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A case study on the role of Inquiry Based Learning in Computer Science in teaching Dr Mike Brayshaw and Dr Neil Gordon Department of Computer Science University.

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Presentation on theme: "A case study on the role of Inquiry Based Learning in Computer Science in teaching Dr Mike Brayshaw and Dr Neil Gordon Department of Computer Science University."— Presentation transcript:

1 A case study on the role of Inquiry Based Learning in Computer Science in teaching Dr Mike Brayshaw and Dr Neil Gordon Department of Computer Science University of Hull, Hull, HU6 7RX, England Case study at the HEA ICS Workshop Exploring Inquiry Based Learning CILASS, University of Sheffield Friday 24 April 2009

2 Brief plan to the talk A general characterisation of Inquiry Based Learning (IBL) and the focus on IBL given the skill set of students Computer Programmes as Information Spaces Some approaches to using IBL in our teaching at Hull Some reflections on our experiences

3 Introduction The Information Age changes the skills that students have and need We will consider how within the context of teaching computing these skills naturally support and are implicit to Inquiry Based Learning (IBL) We consider some of the dangers and pitfalls in the networked world We will reflect on the impact of how technologies support other learning styles and the impact of Web 2.0 and newer technologies Our experience is mainly in teaching computer science students at University level, but also covers students from other disciplines who have taken computer science modules and also school and college students

4 Approaches to learning IBL links closely with other learning approaches which are common in computer science, especially >Problem Based Learning >Project Based Learning >Discovery Learning >Guided Discovery Learning >Design Based Learning >Student Centred Learning

5 Characteristics of IBL The task is based on an open problem – open in the sense that there are numerous approaches to solution; The student(s) must discover for themselves the nature of the problem - in particular to identify what knowledge and skills they will need students must demonstrate self analysis and critical thinking in order to choose between a number of possible solutions and approaches; Where the teacher or lecturer acts as a facilitator in the process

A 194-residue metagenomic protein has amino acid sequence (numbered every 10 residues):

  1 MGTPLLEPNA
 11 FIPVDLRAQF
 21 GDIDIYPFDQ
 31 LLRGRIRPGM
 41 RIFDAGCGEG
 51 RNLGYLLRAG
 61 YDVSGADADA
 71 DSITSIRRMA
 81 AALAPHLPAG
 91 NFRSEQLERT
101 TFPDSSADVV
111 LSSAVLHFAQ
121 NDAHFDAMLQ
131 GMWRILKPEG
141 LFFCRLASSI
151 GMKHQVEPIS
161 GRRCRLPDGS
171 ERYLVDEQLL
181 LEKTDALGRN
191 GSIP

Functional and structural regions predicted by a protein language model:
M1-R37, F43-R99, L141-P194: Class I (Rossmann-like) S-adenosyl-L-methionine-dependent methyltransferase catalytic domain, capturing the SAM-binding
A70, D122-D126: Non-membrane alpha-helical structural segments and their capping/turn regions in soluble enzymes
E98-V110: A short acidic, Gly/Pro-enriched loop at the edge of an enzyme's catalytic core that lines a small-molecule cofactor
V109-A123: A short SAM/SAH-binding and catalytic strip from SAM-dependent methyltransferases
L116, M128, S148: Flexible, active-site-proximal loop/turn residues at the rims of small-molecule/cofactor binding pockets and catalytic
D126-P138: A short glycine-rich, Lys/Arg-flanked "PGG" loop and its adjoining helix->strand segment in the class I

6 IBL and the research and vocational environments One driver for explicitly including IBL is the opportunity to expose students to research methods and approaches However, this is not just academic research – R&D includes many similar features The problem is defined by the researcher The researcher identifies appropriate knowledge and skills and acquires/procures them

7 Skills in an information age The rise of Information Technology (I.T., I.C.T., computing) in the general education environment in many countries, and especially the Internet, has ensured that students develop skills such as >I.T. awareness, the ability to use standard applications (word processors) >Information gathering skills – use of web based and other search facilities >Data analysis skills – many students have some (often limited) understanding of the use of software to analyse data

8 Information skills The skills to identify appropriate information E.g. Wikipedia is a common source for many students – but contrast that to Citizendium which offers a more library like resource Skills to understand the distinction between merely using verbatim quotes (with accurate references) as opposed to paraphrasing and describing in their own words (but still with accurate references)

9 IBL in Computer Science Many problems in computer science require some element of IBL to solve them Whilst applying known techniques to a problem can be mechanical application, in practice students will frequently have to investigate a problem to identify what technique (algorithm, software tool etc.) would be appropriate

10 IBL in Computer Science Recalling the characteristics of IBL, solving a typical computer science assignment falls into the class of IBL problems – the constraining factor being how much context and direction that the teacher provides; Furthermore, computing provides the underpinning technologies which facilitate general IBL

11 Locus of Control for Inquiry Intelligent Tutoring Systems Intelligent Debugging Systems Letting the User be the Inquirry >People are smart >Give them the tools and they can find their own way >Cradle to the grave environment - what fits a novice can also be cool for an expert

12 Software Visualization The rendering of software in to visual models The can be both static models of the code itself Graphic accounts of the actual execution of the code Users are encouraged to explore both accounts and develop their own models of what has happenend